The Gate, Part II


Bethany Suckrow -The Gate, Partll4

Here is a thing that I’m learning:

At some point in your life, you will walk through the gate that someone’s life made for you–a space in the exact shape of their unique, specific being, much the same shape as a question mark, so that you can finally enter the world. It will change everything you thought you knew, and you may have more questions than answers but it won’t be a bad thing.

And in another point in your life, you will be the gate for someone else to walk through.

As I’ve written before, the gate I walked through was my mother’s life. But when I shared that post last month I was only thinking about how grateful I was for the space that she created for me. It wasn’t until I read Lynn Morrissey’s comment that I thought about the gate I might become for someone else:

“I sense that [your mother] entered many gates into people’s hearts, many gates through which she administered compassion and generosity. I sense that she herself was a gateway—yes, in being a conduit to your birth—but also a gate through which people could enter freely to been seen and heard by her… It is really a breathtaking thought—to be a gate, and not a barred door. Jesus said that He was the gate and that all who enter by Him will be saved. Jesus was a kind, good, and gentle shepherd. Would that we would all be kind and gentle so that others might be drawn through the gate to Him. Would that we would emulate Him in all His ways.”

Oh, to be the gate and not the barred door.

To embody a Gospel that simple and profound.

To walk through the gate, and then turn around and hold it open for someone else to walk through.

To make my life in the shape of a question for someone to ask, so that they might discover more empathy and love.

I’ve had to lay down the mantle of evangelicalism a thousand times over, to forgive myself and accept the fact that converting everyone and correcting people’s lives was a poor interpretation of the Gospel that I could never fulfill.

But what then, is my purpose?

It turns out that giving people the freedom to be themselves in my post-evangelical life has freed me in a way that I haven’t known what to do with. My identity was so wrapped up in the idea of fixing everything and having all the right answers. Who am I now? What do I do instead?

In this part of my life, it’s the small moments of grace that are reshaping me. It happens in comments sections and conversations and podcast episodes and pages of my favorite books. Grace upon grace, I’m bending and stretching toward something honest and beautiful. And I have long since given up on being the gatekeeper or having the market cornered on Absolute Truth. I am grateful, even for the pain of it.

There is more space, there is more room, there is more love. Come in, come in.

Bethany Suckrow
I’m a writer and blogger at at, where I shares both prose and poetry on faith, grace, grief and hope. I am currently working on my first book, a memoir about losing my mother to cancer. My musician-husband, Matt, and I live in transition as we move our life from the Chicago suburbs to Nashville.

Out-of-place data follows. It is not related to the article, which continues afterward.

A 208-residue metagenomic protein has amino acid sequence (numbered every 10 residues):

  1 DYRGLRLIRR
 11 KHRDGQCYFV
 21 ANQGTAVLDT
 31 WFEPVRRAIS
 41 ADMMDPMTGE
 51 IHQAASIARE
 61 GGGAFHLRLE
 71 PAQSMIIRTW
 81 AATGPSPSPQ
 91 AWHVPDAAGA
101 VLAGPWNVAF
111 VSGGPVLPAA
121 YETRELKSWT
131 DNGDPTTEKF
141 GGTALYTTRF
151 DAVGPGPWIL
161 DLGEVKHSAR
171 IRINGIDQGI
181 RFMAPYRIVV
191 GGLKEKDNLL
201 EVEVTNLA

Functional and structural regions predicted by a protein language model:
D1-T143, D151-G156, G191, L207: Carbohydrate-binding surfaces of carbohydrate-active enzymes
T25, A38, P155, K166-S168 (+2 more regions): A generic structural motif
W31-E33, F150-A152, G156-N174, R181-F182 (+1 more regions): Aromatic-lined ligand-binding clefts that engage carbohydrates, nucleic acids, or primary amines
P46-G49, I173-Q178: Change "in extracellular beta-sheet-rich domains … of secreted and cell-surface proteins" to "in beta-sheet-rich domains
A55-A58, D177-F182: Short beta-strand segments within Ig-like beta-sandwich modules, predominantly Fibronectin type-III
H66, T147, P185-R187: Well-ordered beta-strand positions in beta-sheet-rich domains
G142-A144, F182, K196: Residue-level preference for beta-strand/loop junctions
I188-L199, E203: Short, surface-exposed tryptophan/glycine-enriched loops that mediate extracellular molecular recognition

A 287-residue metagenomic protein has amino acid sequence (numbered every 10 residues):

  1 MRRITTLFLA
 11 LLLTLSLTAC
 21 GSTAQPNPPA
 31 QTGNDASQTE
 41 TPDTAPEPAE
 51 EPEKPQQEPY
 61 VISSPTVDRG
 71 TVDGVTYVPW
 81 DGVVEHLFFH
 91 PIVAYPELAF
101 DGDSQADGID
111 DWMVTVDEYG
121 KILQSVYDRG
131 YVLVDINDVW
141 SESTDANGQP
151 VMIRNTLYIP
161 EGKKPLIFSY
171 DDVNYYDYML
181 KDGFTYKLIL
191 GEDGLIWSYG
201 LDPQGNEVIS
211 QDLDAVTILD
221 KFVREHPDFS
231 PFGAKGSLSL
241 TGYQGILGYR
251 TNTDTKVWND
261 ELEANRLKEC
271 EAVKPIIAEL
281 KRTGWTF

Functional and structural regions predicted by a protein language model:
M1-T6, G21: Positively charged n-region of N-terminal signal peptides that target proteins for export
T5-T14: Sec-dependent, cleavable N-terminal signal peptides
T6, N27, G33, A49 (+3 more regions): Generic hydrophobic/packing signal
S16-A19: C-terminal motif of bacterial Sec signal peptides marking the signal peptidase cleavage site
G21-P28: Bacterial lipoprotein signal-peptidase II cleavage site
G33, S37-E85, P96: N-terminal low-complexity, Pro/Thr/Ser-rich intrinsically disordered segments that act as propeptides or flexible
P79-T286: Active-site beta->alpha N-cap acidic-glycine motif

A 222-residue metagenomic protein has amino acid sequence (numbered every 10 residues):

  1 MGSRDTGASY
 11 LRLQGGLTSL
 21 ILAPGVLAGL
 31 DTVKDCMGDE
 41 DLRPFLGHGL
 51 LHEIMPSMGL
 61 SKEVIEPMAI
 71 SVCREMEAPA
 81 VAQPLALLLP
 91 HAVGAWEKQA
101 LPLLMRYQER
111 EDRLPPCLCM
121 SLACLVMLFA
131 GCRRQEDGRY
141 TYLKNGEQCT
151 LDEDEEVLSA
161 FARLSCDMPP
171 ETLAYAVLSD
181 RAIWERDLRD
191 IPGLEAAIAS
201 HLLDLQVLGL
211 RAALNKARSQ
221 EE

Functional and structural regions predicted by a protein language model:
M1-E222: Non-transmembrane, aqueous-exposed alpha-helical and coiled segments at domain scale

Bethany Suckrow
Bethany Suckrow

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  1. Lynn Morrissey says:

    Imagine my surprise to have my comments quoted here. I’m glad you felt what I said was worth sharing, but it was all inspired by your thoughtful post. And I love what you say here: “To walk through the gate, and then turn around and hold it open for someone else to walk through.” *That* is how the Gospel message is shared, isn’t it? We don’t keep the Good News of Jesus to ourselves, but we turn around, and open the gate, and extend the invitation for others to enter. We surely don’t slam the door shut. And oh my goodness…. as you say, we are not the gatekeeper! It is not our job to fix others, or to keep score as gatekeeper, keeping track of others’ hearts. Only the Lord can do that. Only He knows what’s inside each one. We just extend invitations, and invite questions, and ask them of others. How else can we get to know each other? When we slap periods and exclamation marks on relationships, and don’t ping-pong back and forth in dialogue, we are barred doors and closed books. It’s when I care enough to ask someone what she thinks, what she feels, and why she reacts the way she does, that I can get to know who she really is (rather than presuming my caricature of her is the real person). I’m rambling a little here, but I just wanted you to know I love this post, and the other, and I love who your mother helped shape you to be. Keep pondering. Keep sharing. Keep asking questions and asking that we do too. And keep seeking God’s answers.

  2. Bethany, you’ve prompted me to ask questions about the shape of my own life — Am I an arrow pointing to Someone bigger, more lovely? Or am I a stop sign? A bottle neck where people have to check their individuality in order to fit through my narrowness?

    I think it’s important for believers to stand back and wonder whether we are living a “come in, come in” kind of life, so thanks for getting me started.

  3. I feel like my own faith has shaped and shifted in similar ways and, now, “There is more space, there is more room, there is more love. Come in, come in.” I love this. Thank you.

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